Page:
Saturday, November 05, 2005

Some thoughts

I was at a meeting this week and heard two interesting opinions:
1. Feeds are the new way to discover content, and people don't enter web sites from the front page anymore.
2. Dynamically generated web pages (and related databases) are the wave of the future.

My thoughts about these opinions:
1. True, especially with regards to newspapers. This means that it's even more important for content to be discoverable through other sources than the home page of the website. My impression of librarians so far is that we expect people to discover our sites, but don't really know how to attract our users other than through individual contact.
2. Seems like old news to me, but I was surprised at how many people were creating static web pages by hand to deliver content. It seems like such an inflexible approach. It's so much easier to use a database to make global changes and keep information updated.

My self-imposed project of the week was to explore digitization standards from various institutions. However, our database decided that a certain field only needed to be 950 characters, and that br tags didn't really need the <>, so I didn't get to explore digitization until Friday afternoon, and my Friday afternoons are useless for projects like this.

I did put together some links for more exploration next week:
The first three I read before I started my job, but now that I'm aware of certain issues I will probably pick up more:
A framework of guidance for building good digital collections -- a good resource, and I need to spend time thinking about each point and how it relates to our project.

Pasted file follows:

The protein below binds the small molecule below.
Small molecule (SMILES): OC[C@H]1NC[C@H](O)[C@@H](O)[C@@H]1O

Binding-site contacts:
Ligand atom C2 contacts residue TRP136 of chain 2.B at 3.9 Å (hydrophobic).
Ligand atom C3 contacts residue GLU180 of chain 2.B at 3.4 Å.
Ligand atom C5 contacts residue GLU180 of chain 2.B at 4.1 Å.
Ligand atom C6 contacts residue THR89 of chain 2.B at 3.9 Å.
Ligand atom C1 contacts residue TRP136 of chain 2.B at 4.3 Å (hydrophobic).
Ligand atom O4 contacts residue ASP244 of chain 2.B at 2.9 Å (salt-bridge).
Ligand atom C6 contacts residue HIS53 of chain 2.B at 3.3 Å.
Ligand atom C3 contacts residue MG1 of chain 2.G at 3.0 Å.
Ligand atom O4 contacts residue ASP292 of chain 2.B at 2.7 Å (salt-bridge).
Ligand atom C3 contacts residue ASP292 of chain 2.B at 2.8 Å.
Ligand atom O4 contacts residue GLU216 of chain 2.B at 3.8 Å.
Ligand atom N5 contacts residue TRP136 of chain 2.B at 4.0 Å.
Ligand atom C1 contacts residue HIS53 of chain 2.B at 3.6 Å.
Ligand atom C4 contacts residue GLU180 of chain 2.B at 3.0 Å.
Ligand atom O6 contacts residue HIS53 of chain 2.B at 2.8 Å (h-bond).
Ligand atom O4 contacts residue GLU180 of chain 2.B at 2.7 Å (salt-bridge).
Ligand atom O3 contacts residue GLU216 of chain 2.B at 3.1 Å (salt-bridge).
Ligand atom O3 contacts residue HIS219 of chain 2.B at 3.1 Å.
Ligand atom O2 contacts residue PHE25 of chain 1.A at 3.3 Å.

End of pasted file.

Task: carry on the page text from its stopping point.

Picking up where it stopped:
Handbook for Digital Projects: a management tool for preservation and access. VI: Technical primer -- a good introduction to digitization -- and from Chapter VII:
Working with photographs -- an introduction to digitizing photographs

University of Tennessee's digitization standards -- I need to find more specific documentation like this
Harvard's digitization services bibliography -- some of these are outdated, but a good place to start


And I have to include this because it's a nice set of suggestions for creating descriptive metadata about photographs from the University of Washington for a similar project. Maybe I should hand it out to our project metadata creators.

2 Comments:

At 8:25 AM, Blogger Jenn Riley said...

Here is another document interpreting the larger digitization standards and best practices for a specific institution: http://www.dlib.indiana.edu/dmic/general/benchmarks.pdf. Current practice at IU may have changed a bit since this was written, but it might be of use. :-)

 
At 3:31 PM, Blogger Amy said...

Thanks alot Jenn! I'm finding that the digitization standards across institutions are fairly consistent. It's really helpful to have this type of documentation to consult while refining our own digitization workflow.

 

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